Emerging Trends in Real Estate 2021

Emerging Trends in Real Estate 2021

Each year, the Urban Land Institute releases its “Emerging Trends in Real Estate” outlook on the evolving trends shaping the real estate industry. The local San Diego/Tijuana chapter of ULI, where TW2’s Jennifer Whitelaw serves on the board as programs co-chair, invited Andrew C. Warren, director of real estate research at PricewaterhouseCoopers and co-author of the 2021 Emerging Trends in Real Estate U.S. & Canada report, to speak. We share this information as we will know it will be of special interest not only to TW2’s San Diego and nationwide real estate clients but to our many clients and friends who service the industry.

Crafting the report was especially challenging this year, Warren said, and he pointed out that “It’s never been more important to look at the local market.”

According to Warren, it is hard to categorize San Diego’s industry mix and “that’s a good thing.” He also pointed out that the pandemic has been a deterrent to investing in densely populated gateway markets, possibly giving San Diego a bump as an attractive secondary market.

Warren also said that the pandemic has accelerated trends in San Diego and throughout the nation that were already emerging.

  1. Employees will still want flexibility to work remotely when they can, but this will vary across industries and locations. The trend will lead to new ways of using all types of real estate.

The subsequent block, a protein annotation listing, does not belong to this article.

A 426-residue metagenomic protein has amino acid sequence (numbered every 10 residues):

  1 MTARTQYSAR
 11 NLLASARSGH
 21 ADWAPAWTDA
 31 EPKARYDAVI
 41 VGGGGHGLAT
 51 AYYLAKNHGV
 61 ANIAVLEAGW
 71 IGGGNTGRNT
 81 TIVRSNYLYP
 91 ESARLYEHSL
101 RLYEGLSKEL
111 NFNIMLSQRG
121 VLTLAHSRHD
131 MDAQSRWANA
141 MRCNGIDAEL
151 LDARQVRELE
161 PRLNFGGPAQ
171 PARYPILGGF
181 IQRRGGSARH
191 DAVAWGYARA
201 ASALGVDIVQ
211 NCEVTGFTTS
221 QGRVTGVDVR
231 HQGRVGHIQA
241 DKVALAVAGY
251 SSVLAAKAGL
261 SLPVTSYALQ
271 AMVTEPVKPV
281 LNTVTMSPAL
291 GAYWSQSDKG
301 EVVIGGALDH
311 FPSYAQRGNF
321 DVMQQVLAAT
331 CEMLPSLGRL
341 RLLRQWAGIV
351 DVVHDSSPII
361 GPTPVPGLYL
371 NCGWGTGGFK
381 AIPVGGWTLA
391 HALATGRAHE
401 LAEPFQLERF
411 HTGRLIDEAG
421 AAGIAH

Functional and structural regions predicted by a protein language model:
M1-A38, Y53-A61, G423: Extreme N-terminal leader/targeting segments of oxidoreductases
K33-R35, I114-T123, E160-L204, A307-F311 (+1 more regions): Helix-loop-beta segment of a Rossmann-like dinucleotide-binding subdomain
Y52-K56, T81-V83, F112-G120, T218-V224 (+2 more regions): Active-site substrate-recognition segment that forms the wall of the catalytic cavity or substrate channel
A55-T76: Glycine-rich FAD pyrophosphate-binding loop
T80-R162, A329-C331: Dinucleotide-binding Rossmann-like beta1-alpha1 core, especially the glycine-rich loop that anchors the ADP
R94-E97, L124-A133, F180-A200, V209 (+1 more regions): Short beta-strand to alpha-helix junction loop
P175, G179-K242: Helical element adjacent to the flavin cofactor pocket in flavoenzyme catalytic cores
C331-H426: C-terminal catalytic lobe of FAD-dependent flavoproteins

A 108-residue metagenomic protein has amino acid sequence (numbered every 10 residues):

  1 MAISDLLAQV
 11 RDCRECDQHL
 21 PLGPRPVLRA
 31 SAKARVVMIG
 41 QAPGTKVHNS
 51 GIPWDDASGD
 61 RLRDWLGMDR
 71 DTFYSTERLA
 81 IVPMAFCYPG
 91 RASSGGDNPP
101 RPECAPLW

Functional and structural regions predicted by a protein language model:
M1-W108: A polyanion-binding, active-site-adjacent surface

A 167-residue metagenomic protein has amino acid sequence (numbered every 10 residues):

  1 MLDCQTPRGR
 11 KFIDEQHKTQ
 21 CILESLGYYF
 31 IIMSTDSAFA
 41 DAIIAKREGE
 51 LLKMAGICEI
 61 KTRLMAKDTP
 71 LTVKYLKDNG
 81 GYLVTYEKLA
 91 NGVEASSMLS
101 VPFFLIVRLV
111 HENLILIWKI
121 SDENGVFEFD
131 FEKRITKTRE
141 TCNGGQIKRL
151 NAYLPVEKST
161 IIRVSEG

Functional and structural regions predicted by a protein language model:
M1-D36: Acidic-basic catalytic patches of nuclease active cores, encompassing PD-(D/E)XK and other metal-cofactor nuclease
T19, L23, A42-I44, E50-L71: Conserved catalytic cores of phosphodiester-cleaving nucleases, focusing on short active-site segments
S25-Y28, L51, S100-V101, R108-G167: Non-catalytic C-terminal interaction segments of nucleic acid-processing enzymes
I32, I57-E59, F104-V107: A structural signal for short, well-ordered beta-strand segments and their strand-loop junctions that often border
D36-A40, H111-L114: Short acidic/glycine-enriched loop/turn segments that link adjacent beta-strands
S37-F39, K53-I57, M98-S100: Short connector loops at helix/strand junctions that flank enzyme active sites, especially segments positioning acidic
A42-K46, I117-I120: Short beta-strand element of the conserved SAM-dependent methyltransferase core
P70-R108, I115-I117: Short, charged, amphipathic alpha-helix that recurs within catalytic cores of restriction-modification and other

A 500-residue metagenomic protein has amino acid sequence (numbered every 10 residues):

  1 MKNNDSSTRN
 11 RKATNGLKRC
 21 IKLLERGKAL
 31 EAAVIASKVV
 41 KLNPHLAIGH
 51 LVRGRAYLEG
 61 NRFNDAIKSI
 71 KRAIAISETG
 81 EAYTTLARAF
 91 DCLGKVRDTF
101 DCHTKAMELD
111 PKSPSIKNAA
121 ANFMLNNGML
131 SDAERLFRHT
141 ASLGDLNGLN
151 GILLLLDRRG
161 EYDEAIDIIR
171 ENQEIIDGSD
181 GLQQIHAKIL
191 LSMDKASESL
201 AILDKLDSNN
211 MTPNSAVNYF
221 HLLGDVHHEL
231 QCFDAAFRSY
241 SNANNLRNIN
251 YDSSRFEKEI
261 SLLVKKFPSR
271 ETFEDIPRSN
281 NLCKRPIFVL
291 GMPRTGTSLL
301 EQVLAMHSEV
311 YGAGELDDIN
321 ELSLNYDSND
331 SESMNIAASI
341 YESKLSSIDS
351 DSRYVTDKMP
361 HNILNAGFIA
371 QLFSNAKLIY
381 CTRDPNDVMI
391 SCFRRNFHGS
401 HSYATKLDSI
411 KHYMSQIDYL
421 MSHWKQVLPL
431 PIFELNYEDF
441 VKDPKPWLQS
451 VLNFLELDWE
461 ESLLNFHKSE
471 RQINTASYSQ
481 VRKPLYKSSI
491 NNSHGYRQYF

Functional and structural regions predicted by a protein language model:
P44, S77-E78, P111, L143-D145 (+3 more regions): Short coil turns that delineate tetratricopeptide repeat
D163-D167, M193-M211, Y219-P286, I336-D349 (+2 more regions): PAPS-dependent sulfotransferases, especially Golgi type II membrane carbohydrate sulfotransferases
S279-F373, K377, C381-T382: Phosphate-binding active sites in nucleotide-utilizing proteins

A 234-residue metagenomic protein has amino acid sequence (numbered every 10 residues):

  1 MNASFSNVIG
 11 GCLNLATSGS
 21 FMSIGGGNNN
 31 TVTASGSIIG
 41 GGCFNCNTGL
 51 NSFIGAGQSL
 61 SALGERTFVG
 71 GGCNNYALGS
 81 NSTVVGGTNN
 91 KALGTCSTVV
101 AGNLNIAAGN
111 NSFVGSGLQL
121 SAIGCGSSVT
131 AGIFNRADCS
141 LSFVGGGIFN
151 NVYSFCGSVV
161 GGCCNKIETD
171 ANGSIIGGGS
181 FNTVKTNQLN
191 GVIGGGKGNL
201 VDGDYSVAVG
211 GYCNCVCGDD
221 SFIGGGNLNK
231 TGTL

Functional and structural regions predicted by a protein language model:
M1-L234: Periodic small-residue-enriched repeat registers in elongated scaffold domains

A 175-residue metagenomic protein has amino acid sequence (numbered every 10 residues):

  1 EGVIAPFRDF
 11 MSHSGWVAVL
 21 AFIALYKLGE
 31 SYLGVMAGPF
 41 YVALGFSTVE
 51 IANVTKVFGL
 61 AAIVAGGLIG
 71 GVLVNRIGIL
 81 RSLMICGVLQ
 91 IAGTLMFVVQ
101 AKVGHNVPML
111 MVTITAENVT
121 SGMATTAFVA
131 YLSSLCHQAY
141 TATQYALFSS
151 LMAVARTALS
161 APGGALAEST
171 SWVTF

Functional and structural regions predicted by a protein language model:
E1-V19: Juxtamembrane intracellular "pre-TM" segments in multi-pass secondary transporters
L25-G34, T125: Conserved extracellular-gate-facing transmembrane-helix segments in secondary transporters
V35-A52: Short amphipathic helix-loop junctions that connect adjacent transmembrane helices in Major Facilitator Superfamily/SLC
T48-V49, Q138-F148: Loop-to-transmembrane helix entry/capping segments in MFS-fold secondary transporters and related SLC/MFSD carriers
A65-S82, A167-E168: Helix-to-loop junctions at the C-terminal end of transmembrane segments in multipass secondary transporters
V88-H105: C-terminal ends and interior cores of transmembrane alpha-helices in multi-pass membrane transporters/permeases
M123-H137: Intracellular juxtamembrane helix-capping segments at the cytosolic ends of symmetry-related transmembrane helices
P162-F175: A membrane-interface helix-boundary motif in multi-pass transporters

2. The pandemic and remote work are making the suburbs more attractive, especially to those priced out of urban markets. Some are also moving to different states. No one knows yet if this trend will continue long term.
  3. The recovery for real estate sectors is K shaped, with industrial at the top and retail near the bottom. Retail real estate and channels will continue to transform as needs change.
  4. Cleaning protocols are a must-have advantage and key to getting people to return to the office.
  5. Municipalities’ revenue from sales tax and tourism is plummeting, leading to cuts in infrastructure and jobs. This may affect the efficiency of the entitlement and building process.
  6. The housing affordability crisis is worsening. Three million mortgages remain in forbearance plans. Over eight million households could be evicted. Back rent and fees are building up. More people than ever may struggle to afford housing.
  7. The real estate industry is doing more to address systemic racism, with 49% of ULI’s survey respondents indicating that their company has a plan to address inequities.

For more information about ULI San Diego/Tijuana, click here.


Jennifer Whitelaw
Senior Consultant
TW2 Marketing

 

 

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